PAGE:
Tweedale isn't bothered by or silent about other counter-arguments; nor on this point is Tweedale dumb. He argues that the printer of the sonnets knew the method—and employed it in the title page and dedication (though not as well as de Vere did in the body of the sonnets). The printer even periodically introduces typographical errors when they are necessary to the argument, according to Tweedale!

I don't want to discount Shakespeare's genius and say that he wasn't capable of such word games. I also don't want to say that he couldn't do both intricate word games at the same time as writing marvelous poetry. Underestimating Shakespeare is a dangerous business.

But it is a bit hard to swallow the idea of the poet sitting back after finishing off Sonnet 130 ("My mistress' eyes are nothing like the sun") and saying, "I sure am glad I was able to arrange that sonnet to make the letter 'E' just where it was needed to finish the word "Shakespeare" written across the previous nine sonnets. I hope that someone will carefully publish this five years or so after my death in this sequence and with these line breaks and with just the right typographical errors so that future generations will know not only that my mistress' eyes were nothing like the sun but that William Shakespeare was the front man for an expansive conspiracy."

The last point against the argument (there are more than I'm dealing with here, but I'm running short on time) is its subjectivity. Scroll back up and take a look at the image from Sonnet 47 that heads this entry. What do you see in it? [Hint: in that instance, it's not a letter.] If the method is objective, most (if not all) of those who see the image will find the same thing in it.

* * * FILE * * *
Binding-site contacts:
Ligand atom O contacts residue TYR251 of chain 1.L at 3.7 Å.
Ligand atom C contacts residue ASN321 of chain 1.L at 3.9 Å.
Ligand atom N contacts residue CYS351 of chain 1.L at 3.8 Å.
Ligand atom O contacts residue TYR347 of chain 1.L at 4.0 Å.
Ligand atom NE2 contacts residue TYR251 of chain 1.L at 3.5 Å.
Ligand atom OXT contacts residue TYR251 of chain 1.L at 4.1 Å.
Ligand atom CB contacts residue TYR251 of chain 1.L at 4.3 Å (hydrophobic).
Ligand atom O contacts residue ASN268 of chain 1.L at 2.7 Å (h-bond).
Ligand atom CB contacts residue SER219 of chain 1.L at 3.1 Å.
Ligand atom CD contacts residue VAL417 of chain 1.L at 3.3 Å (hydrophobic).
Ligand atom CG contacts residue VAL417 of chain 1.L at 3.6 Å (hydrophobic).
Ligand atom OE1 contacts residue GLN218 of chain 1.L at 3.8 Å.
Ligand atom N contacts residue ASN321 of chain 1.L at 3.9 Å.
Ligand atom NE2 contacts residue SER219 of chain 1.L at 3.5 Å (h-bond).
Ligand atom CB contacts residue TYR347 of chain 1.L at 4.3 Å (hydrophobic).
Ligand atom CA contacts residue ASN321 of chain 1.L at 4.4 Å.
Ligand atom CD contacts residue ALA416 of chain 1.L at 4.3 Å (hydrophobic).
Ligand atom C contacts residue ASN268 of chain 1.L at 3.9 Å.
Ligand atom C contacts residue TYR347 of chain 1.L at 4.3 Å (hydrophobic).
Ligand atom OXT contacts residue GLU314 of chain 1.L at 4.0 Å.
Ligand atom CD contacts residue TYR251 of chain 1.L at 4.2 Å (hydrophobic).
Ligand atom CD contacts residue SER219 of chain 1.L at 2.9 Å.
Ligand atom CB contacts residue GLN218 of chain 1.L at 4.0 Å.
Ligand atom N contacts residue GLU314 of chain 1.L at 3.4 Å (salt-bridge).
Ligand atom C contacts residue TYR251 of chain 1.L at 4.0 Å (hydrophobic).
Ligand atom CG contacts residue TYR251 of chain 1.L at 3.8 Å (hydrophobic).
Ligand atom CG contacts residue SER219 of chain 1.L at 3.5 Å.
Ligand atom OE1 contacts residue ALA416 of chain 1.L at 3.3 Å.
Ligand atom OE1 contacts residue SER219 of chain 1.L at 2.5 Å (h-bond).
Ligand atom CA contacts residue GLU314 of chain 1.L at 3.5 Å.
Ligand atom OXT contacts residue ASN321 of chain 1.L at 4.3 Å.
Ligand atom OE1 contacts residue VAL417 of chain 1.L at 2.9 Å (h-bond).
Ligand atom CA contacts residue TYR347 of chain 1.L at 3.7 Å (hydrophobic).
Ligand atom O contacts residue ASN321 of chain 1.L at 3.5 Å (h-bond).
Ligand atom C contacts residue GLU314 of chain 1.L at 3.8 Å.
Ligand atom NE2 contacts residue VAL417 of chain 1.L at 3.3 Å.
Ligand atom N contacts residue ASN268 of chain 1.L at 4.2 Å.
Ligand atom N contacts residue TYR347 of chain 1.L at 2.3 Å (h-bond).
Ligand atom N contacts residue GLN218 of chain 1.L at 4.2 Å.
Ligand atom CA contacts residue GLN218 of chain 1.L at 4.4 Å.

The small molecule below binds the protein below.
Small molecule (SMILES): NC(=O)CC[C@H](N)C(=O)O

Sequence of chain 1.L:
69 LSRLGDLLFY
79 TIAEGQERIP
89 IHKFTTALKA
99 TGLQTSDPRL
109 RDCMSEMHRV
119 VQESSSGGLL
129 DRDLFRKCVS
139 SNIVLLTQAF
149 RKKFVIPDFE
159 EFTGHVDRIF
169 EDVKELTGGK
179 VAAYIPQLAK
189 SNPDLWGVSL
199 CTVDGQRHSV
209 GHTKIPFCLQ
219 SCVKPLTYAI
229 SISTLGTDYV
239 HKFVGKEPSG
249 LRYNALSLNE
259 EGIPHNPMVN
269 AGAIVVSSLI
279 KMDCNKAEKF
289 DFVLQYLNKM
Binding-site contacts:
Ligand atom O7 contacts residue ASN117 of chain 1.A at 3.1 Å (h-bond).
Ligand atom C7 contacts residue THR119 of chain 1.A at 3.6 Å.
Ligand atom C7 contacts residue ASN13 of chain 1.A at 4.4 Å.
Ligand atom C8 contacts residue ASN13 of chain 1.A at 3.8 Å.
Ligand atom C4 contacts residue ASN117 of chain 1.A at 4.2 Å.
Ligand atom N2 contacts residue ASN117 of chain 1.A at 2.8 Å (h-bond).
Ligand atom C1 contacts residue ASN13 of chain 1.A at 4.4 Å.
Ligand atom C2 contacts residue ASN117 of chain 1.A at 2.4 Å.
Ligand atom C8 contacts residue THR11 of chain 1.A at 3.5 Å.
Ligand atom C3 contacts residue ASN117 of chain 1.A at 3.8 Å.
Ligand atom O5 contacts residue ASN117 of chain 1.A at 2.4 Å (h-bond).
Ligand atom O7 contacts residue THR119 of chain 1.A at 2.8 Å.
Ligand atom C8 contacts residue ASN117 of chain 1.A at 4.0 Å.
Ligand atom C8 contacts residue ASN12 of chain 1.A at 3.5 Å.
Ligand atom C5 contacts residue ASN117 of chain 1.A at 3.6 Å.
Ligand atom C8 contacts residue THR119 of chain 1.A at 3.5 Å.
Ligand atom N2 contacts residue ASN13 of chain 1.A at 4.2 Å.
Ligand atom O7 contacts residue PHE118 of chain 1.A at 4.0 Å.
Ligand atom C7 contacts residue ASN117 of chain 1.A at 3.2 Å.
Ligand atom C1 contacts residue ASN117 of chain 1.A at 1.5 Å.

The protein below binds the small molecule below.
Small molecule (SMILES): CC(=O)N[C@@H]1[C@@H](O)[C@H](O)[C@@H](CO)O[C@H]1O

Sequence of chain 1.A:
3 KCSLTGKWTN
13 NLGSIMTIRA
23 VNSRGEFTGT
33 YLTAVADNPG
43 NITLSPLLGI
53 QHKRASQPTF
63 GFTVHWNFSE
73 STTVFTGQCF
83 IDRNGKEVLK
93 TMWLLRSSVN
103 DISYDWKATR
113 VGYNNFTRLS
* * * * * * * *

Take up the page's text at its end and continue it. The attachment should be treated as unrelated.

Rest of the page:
What did you see? For Tweedale, "The figure in Sonnet 47 appears to be a little stick-man taking his bow, as well he might" (66).

Is it really? Why? Why would it appear here? And why would that be the only non-letter produced by the method? The claim makes me more than skeptical. It makes me leave the argument behind in its entirety.

The argument isn't convincing, but it is memorable–I never forgot this ridiculous book (and went to some difficulty to track it down again).

Below are some images from the book that give a greater sense of the argument that description can:


The title page. Notice how Tweedale has crafted his subtitle so that it—even it—evinces the methodology used to determine de Vere's authorship. I'm not certain, but I think that indicates that de Vere wrote the title page of this volume.


Sonnet 47, with its image of a little man taking a bow (a detailed image opens this post).


The letters "A," "R," and "E" appear (apparently) in Sonnets 101-1o3 to finish the word "SHAKESPEARE." This image is included in this post as an example of how subjective the method is. It's very difficult to see the proposed letters in this mass of connected lines.


Click below to purchase the book from amazon.com(and to support Bardfilm as you do so).



Works Cited

Shakespeare, William. The Riverside Shakespeare. 2nd ed. Gen. ed. G. Blakemore Evans. Boston: Houghton Mifflin, 1997.

Tweedale, Ralph L. Wasn't Shakespeare Someone Else?: New Evidence in the Very Words of the Bard Himself about his True Identity. Southfield, Michigan: Verity Press, 1971.

6 comments:

Ryegate said...